What Is It’
Pelletized bedding is dehydrated and compressed softwood byproducts that absorb moisture as they expand. Because they’re compressed into pellets, the 30- or 40-pound bags take up about one-third as much storage space as shavings and expand to three to five times their volume when moisture is added.
Pelletized bedding is a relatively new product, since most of the companies that produce it have only been doing it for about a decade or less. It’s an industry that sprang from two sources: Producers of pelletized fuel for wood stoves who sensed another product they could offer, or producers of animal bedding who realized they needed to develop a product that used less wood than shavings.
Note: You can burn bedding pellets in your wood stove, if you want to do so, but you’d be ill-advised to use fuel pellets for bedding because the bedding pellets are far more thoroughly screened for dust and contaminants. The fact that the bedding pellets will burn is one reason why some feed-store owners won’t carry them — homeowners buy them before they can sell them to horse owners for bedding.
The wood these manufacturers use (pine, because it’s two to three times more absorbent than hardwoods and not toxic to horses) is a byproduct of other manufacturing processes. Pelletized bedding uses wood that was once dumped in landfills or burned by sawmills, furniture makers, and other manufacturers, whose managers are delighted to sell their byproducts to someone.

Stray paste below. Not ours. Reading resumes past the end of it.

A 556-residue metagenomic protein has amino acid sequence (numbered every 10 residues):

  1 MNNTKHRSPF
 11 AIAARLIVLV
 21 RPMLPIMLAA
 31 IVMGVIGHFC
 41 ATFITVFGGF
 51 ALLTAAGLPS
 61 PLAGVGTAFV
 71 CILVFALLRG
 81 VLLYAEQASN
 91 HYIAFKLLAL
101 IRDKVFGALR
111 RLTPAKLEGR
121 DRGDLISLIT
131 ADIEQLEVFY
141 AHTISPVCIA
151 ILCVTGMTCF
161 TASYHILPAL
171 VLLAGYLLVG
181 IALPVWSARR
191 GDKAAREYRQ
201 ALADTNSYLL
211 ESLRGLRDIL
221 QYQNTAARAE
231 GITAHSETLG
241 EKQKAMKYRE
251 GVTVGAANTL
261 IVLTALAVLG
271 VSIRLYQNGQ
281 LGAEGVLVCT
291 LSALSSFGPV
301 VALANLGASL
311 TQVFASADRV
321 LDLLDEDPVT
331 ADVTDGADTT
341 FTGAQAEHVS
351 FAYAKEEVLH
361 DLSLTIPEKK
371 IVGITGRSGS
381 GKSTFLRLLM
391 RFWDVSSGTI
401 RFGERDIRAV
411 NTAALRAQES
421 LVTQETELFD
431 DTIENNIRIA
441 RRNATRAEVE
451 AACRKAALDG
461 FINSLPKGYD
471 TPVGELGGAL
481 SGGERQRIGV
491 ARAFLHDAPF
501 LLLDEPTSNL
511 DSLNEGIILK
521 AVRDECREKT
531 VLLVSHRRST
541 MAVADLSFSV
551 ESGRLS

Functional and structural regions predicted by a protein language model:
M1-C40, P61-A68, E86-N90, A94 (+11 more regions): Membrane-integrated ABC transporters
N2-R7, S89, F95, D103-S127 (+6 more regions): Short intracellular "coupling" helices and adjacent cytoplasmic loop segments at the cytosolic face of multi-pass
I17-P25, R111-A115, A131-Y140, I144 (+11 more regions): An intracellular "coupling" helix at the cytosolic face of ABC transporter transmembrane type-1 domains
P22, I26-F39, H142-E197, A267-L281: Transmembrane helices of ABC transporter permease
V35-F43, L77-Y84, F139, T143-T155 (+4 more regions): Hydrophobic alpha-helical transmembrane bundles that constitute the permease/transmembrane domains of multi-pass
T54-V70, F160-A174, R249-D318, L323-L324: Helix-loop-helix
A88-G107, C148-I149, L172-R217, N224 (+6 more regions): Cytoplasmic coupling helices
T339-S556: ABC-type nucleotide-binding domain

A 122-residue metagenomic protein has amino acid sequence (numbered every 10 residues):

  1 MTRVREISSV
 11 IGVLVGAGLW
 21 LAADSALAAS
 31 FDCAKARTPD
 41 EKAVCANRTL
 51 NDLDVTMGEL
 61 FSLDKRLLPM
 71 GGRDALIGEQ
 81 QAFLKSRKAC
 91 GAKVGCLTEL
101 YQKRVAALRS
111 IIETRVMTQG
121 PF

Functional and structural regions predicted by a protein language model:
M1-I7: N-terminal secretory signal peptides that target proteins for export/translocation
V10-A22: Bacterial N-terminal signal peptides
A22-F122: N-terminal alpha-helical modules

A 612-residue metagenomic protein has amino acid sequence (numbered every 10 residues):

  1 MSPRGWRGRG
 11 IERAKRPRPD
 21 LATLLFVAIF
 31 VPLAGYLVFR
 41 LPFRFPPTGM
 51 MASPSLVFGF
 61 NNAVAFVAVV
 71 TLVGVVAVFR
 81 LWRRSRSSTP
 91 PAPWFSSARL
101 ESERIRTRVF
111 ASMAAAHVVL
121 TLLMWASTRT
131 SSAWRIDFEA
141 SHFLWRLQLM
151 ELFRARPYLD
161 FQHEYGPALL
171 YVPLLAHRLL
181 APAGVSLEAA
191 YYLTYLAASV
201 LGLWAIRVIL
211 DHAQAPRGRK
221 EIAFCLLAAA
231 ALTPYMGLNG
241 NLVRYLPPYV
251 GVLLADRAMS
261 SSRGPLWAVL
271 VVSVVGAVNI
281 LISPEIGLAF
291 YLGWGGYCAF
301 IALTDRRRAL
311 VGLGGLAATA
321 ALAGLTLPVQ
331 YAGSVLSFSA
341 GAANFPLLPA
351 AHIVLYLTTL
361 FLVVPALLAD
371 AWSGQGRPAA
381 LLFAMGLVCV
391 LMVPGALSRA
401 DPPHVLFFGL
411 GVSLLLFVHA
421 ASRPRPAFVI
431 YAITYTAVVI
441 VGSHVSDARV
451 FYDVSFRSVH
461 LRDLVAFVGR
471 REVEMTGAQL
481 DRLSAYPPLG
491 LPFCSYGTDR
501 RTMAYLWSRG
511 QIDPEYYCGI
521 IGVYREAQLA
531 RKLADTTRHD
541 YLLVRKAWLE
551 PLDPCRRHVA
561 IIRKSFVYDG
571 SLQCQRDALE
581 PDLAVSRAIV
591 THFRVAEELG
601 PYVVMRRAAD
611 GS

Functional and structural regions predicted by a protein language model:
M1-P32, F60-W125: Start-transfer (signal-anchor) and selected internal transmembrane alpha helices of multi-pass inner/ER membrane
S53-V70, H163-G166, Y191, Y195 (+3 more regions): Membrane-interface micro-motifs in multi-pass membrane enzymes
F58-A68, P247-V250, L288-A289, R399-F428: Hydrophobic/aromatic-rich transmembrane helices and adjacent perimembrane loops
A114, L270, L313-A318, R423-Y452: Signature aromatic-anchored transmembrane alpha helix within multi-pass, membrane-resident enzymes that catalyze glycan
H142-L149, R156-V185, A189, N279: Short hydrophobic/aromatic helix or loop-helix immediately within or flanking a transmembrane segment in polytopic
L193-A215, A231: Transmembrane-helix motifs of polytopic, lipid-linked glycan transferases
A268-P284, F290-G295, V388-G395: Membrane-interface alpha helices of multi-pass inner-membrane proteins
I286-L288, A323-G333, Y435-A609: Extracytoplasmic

”One of the big benefits of wood pellets is that the initial raw material doesn’t have to be in such a beautiful form as it does with shavings. Then we can mill two times as much bedding, using half as much raw material. And then horse owners put about half as much waste into their manure piles,” said Claire Brant, co-owner of Guardian Horse Bedding, based in Rockford, Ill.
Guardian, which has eight plants in North America, also produces fuel pellets with the wood byproducts it doesn’t use for animal bedding. Brant claims that they’re unusual among pelletized bedding manufacturers in that they started by making bedding and then added fuel.
Companies like Woody Pet, Nature’s Earth (makers of Equine Pine) and PlanetWise (makers of Equine Fresh) make bedding for a variety of other livestock and domestic pets.
Distribution Is The Key
Pelletized bedding could be tricky to use in the northern states or Canada because freezing temperatures could impede your ability to add water to it. But the manufacturers say their products won’t freeze (except possibly in the most extreme conditions), and if it’s too cold to add water, you can just mix a new bag in with old bedding. Within a day or two, urine or other moisture will have softened the pellets.
”The only time it could be an issue is if you’re putting entirely new bedding in a stall,” said, Brant, of Guardian, noting they have a manufacturing plant in Ontario.
The bigger issue for most horse owners or stable managers is distribution. Just like brands of horse feed, no brand of palletized bedding is uniformly available throughout the United States. It depends on the number and location of their plants and the distribution network.